Army develops lighter, fuel-efficient generator
May 23, 2012
ABERDEEN PROVING GROUND, Md. (May 22, 2012) -- U.S. Army engineers were recognized for their collaborative efforts with small business to develop a transportable 100 kW generator that is 3,150 pounds lighter than those currently in theater.
Members of the Research, Development & Engineering Command's Communications-Electronics Research, Development and Engineering Center, or CERDEC, received an Army Small Business Innovation Research, or SBIR, Phase II Achievement Award at the Women's Memorial Center, Arlington National Cemetery, April 26, for their work with Spectrum Research Corporation of Albany, N.Y.
The effort resulted in a generator light and compact enough to be towed by a Humvee, yet sturdy enough to be transported off road. The towable 100 kW is a load-following, variable-speed generator set; this potentially allows for a 20-percent fuel reduction and mitigates wet stacking, which is a deposit buildup that clogs the exhaust system, resulting in serious damage to the generator.
CERDEC's Command, Power & Integration directorate managed the project, providing technical expertise and guidance to spectrum Research Corp. regarding Army field requirements. The research and development project represents a breakthrough capability for mobile tactical power applications that could be used to support command outposts and expeditionary camps, said Edmund A. Nawrocki, leader for CERDEC CP&I's Advanced Electromechanical Team.
"Our goal was to improve fuel efficiency, reduce the weight and size, improve power quality and reduce the number of generator sets used in the field. This generator could support medical units, kitchens, command posts, base camps and disaster relief efforts. It's plug-and-play, so it drastically reduces training time," said Nawrocki.
"This effort is highly innovative on many levels," Nawrocki said. "It features a hybrid electric architecture that reduces strain on the engine, an energy storage subsystem that provides uninterruptable power until the engine catches up, the intelligent variable engine speed improves fuel conversion efficiency; and the electromechanical components will help extend mission times while reducing emissions. It will not only help reduce operational costs, but it will also translate to fewer Soldier casualties associated with fuel runs."
Product Manager Force Sustainment Systems' Force Provider hopes to evaluate the towable generator this summer during a demonstration at their Base Camp Integration Lab at Fort Devens, Mass. Force Provider is the Army's base camp life support system, managed by PM FSS.
Responsible for setting up and powering Expeditionary Base Camps, PM FSS represents the largest single user of 60kW tactical quiet generators. The system is of interest because it could work well as a mobile and efficient power source for smaller base camps, combat outposts and stand-alone dining facilities, said William M. Singleton, lead engineer for Force Provider's Combat Field Service Equipment Team.
"PM FSS would want to evaluate the performance, utility and suitability of this type of generator set in a realistic Forward Operating Base setting. Once we are contacted by CERDEC regarding possible dates and have received a formal test plan, we can schedule it in around other ongoing testing and training activities at the BCIL," Singleton said.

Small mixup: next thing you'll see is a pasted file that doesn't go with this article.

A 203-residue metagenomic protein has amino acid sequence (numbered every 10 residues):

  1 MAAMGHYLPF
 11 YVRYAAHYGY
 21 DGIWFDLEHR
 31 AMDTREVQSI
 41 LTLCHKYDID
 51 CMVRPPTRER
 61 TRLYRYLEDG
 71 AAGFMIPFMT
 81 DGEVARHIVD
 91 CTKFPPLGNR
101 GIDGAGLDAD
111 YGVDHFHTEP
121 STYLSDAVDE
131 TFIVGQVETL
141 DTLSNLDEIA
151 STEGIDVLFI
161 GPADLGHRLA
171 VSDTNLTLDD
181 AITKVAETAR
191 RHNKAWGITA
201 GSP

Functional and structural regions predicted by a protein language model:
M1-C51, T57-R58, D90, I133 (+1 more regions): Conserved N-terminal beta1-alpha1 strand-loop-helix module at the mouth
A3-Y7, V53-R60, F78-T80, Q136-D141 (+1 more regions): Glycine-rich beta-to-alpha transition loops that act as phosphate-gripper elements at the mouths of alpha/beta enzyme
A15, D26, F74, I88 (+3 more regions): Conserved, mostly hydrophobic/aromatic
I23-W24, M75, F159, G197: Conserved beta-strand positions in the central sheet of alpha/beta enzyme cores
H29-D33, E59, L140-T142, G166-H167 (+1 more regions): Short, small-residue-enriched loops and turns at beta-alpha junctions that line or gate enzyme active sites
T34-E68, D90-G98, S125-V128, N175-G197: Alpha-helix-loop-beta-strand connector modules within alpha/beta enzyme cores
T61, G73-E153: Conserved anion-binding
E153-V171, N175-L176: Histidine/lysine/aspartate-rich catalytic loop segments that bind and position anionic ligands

"The variable speed, load-following capabilities allow the source power output to be matched closely to the varying loads encountered in operating combat support equipment, particularly the base camp equipment found in Force Provider. This can allow for significant fuel savings compared to mismatched sources and loads, as is often common on the battlefield today," Singleton said.
Currently, PM FSS has no acquisition plans for this type of generator set. However, a successful test could lead to a re-evaluation of future requirements for power generation equipment in PM FSS systems, Singleton said.
The Army annually recognizes the most exceptional SBIR Phase II efforts which exemplify the SBIR goal of bringing innovative technologies and products to the marketplace. Award winners are selected based on the following criteria: originality and innovation of research; relevance of the research to the Army mission; immediate commercialization potential of the research, reflecting the primary goal of bringing technology and products to the marketplace; and overall quality performance of the project.
This is CERDEC CP&I's third SBIR Achievement Award for power-related work in seven years. Four of the CP&I Power division's SBIR-born designs have been transitioned to programs of record.
"Our job as an R&D organization is to find out what's possible, then provide that information back to Army leadership to use as they can make acquisition decisions. Sometimes we develop solutions internally, but other times we use our expertise and understanding of Army requirements to look at what solutions exist to see if they can be adopted or, if necessary, adapted to meet mission needs. In both cases, we gather feedback from Soldiers and work closely with industry to develop solutions that we can then deliver to Army programs of record," Nawrocki said.
CERDEC engineers were recognized for their collaborative efforts with small business to develop a transportable 100 kW generator that is 1.5 tons lighter than those currently used in Afghanistan. U.S. Army CERDEC